Published: Friday, 14 January 2011 20:27 | Written by SciFi Vision
On Monday, Syfy will debut its newest series, Being Human. The series is based on the British hit of the same name, but has been touted as a reimagining rather than a remake. The overall story is the same – the show features three twenty-something roommates – a vampire, a werewolf, and a ghost. The story follows their lives as they struggle to retain their humanity.
The show stars Sam Witwer (Battlestar Galactica; Smallville) as Aidan, the vampire, Sam Huntington (Superman Returns; Fanboys) as Josh, the werewolf, and Meaghan Rath (Prom Wars; 18 to Life) as Sally, the ghost.
In anticipation of the premiere, executive producers Jeremy Carver and Anna Fricke, who both also serve as writers on the show, as well as two of the show's stars, Huntington and Rath, sat down to discuss the new series.
It was suggested to Carver and Fricke, who are husband a wife, that they should look into Being Human. Frick explained, "When Syfy acquired this format they were sort of looking for someone who could do the genre and who could do the characters and who could do the humor and the relationships and our agent actually suggested us as a team...He said, "What about these two working together?" So it was sort of the first time we had come together to work on a project."
Carver and Fricke thought the original series could have a "new life in a different market," and as fans of the show saw it "as a tremendous honor to be asked to take over this role as well as a tremendous challenge," according to Carver.
They also consider it an homage to the original. "The notion of the fact that we're doing this project at all is a form of honoring their show. And in terms of transcending that show, let me just say that the greatest honor would be to take that show and to be forging our own path, which we are, and create something that's equally as wonderful as what they've come up with, yet different. Which I think - I know all of us here are very proud of the fact that we think we have."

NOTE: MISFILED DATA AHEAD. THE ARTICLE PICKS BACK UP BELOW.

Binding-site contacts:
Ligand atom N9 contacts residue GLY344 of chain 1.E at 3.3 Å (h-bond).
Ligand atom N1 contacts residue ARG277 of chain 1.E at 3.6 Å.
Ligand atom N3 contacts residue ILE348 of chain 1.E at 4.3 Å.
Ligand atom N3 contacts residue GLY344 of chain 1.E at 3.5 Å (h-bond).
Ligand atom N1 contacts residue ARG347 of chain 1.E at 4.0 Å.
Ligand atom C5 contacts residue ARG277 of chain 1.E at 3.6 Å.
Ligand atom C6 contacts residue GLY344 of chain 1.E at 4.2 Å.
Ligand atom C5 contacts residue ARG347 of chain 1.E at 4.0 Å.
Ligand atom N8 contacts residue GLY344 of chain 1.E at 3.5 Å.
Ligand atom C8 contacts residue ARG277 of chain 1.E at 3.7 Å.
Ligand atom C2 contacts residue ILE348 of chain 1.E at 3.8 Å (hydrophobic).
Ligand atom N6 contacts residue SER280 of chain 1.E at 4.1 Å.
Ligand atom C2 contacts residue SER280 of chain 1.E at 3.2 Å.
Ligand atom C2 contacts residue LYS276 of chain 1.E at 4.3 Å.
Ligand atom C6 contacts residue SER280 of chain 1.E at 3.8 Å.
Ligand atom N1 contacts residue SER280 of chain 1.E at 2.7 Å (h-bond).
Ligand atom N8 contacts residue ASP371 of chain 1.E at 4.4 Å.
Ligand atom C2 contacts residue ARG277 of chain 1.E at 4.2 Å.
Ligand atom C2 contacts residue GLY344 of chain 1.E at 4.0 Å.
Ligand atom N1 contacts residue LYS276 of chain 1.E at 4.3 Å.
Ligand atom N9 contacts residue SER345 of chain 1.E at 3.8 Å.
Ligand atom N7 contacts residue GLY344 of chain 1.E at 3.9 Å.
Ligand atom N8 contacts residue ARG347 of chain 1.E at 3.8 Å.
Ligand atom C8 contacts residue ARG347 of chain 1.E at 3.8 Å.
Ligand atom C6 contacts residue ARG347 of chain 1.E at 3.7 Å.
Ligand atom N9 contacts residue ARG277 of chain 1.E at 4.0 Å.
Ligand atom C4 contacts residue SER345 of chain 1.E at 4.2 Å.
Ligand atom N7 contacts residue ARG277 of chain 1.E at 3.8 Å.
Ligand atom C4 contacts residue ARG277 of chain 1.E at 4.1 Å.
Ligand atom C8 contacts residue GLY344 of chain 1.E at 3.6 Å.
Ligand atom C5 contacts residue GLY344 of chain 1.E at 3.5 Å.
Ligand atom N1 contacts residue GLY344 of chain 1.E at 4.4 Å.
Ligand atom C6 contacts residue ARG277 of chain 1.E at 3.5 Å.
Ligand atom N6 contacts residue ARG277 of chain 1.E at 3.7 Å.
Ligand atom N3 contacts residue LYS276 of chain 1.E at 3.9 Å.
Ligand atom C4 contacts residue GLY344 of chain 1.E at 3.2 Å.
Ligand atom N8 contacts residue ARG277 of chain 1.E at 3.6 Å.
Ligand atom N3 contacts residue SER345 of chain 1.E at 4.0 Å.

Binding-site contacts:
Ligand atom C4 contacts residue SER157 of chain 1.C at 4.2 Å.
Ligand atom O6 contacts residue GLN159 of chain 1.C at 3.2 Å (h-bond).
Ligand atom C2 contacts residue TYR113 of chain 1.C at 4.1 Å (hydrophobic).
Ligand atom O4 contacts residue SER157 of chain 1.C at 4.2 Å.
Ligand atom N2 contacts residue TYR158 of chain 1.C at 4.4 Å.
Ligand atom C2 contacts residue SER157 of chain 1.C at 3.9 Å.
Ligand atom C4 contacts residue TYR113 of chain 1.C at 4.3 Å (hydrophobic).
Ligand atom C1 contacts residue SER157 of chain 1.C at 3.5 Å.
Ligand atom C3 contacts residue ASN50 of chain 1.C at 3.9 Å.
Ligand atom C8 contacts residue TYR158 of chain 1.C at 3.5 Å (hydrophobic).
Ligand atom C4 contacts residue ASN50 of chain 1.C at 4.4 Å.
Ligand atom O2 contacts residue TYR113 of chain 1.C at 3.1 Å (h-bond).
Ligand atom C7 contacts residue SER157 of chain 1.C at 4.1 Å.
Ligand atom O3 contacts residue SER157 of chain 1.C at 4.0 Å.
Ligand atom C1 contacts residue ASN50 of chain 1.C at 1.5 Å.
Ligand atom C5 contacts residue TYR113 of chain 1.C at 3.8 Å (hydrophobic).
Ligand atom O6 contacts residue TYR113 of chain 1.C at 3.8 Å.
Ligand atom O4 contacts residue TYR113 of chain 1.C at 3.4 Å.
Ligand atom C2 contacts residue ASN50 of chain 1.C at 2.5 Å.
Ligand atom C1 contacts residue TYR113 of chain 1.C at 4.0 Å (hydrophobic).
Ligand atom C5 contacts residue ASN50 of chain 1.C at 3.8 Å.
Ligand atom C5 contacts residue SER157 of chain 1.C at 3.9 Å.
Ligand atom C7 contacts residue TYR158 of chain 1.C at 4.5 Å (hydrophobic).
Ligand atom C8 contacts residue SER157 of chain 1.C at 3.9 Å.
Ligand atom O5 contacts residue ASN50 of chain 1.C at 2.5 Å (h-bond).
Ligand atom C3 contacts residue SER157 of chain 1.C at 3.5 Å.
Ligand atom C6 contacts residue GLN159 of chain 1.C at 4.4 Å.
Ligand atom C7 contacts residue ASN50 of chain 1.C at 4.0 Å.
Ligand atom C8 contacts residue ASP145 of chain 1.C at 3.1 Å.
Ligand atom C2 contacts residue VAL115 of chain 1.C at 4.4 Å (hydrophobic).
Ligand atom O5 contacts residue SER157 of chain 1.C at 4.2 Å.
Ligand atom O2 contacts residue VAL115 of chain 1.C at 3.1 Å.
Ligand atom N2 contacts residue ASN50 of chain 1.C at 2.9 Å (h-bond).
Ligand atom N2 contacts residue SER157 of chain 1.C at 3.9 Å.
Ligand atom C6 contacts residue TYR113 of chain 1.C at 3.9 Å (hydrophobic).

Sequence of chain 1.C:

Carver also talked about how they will forge their own path. "One of the things we strove to do from the very beginning was to basically use elements of the original series while reimaging a series all of our own. And I think that starts with many of the new characters and storylines that we created and it is carried to a wonderful degree, might be the wrong word, with the absolutely incredible and distinct cast that we've had the pleasure of working with along with all the other film makers.
"So, I think you're going to see a show that gives a very nice nod to the original version which for fans of the original I think they'll be confronted, in particular, with several situations, characters, moments that they may think they recognize from the original which are then spun out in very, very different ways in our version; in surprising ways."
This will help Syfy's version hold its own against the original. "You're going to come across some similar moments, characters and situations that you have seen in the British version.
"And some of them are going to be treated in the same way and many, if not most of them, are going to be treated in a different way. I can tell you from the writers room perspective is we took a look at this show that we were given the chance to re-imagine and we did a lot of what if scenarios, like, what if this character actually did this? Or what if he took this moment and you spun it into something like this? And I think that's where you're really going to get a pretty fresh blend of familiar and unfamiliar.
"So, our mantra was also sort of start from the same place as you said because, you know, the show has a wonderful premise. So I don't know why you would necessarily screw around with that too much. It's got such a wonderful premise and sort of base to it that we pretty much just try to use that as a launching pad."
According to Carver, as a whole, the cast and crew generally try not to think about the comparisons to the original series. "It doesn't actually occupy a lot of our time, the fact that it's still on, because...we have re-imagined this show into something that we are incredibly, incredibly proud of and something that we think stands on its own two feet." Fricke also added that if Being Human continues past season one, they don't necessarily plan to follow the storyline of the original.
Being Human will also inevitably be compared to other popular vampire and werewolf projects out there. Fricke is a huge fan of those types of shows "I pretty much follow all of them and this show definitely has the elements of genre that you love but I think that what sets this particular version apart, and what we're proud of, is that really at [heart] it is a character-based relationship show.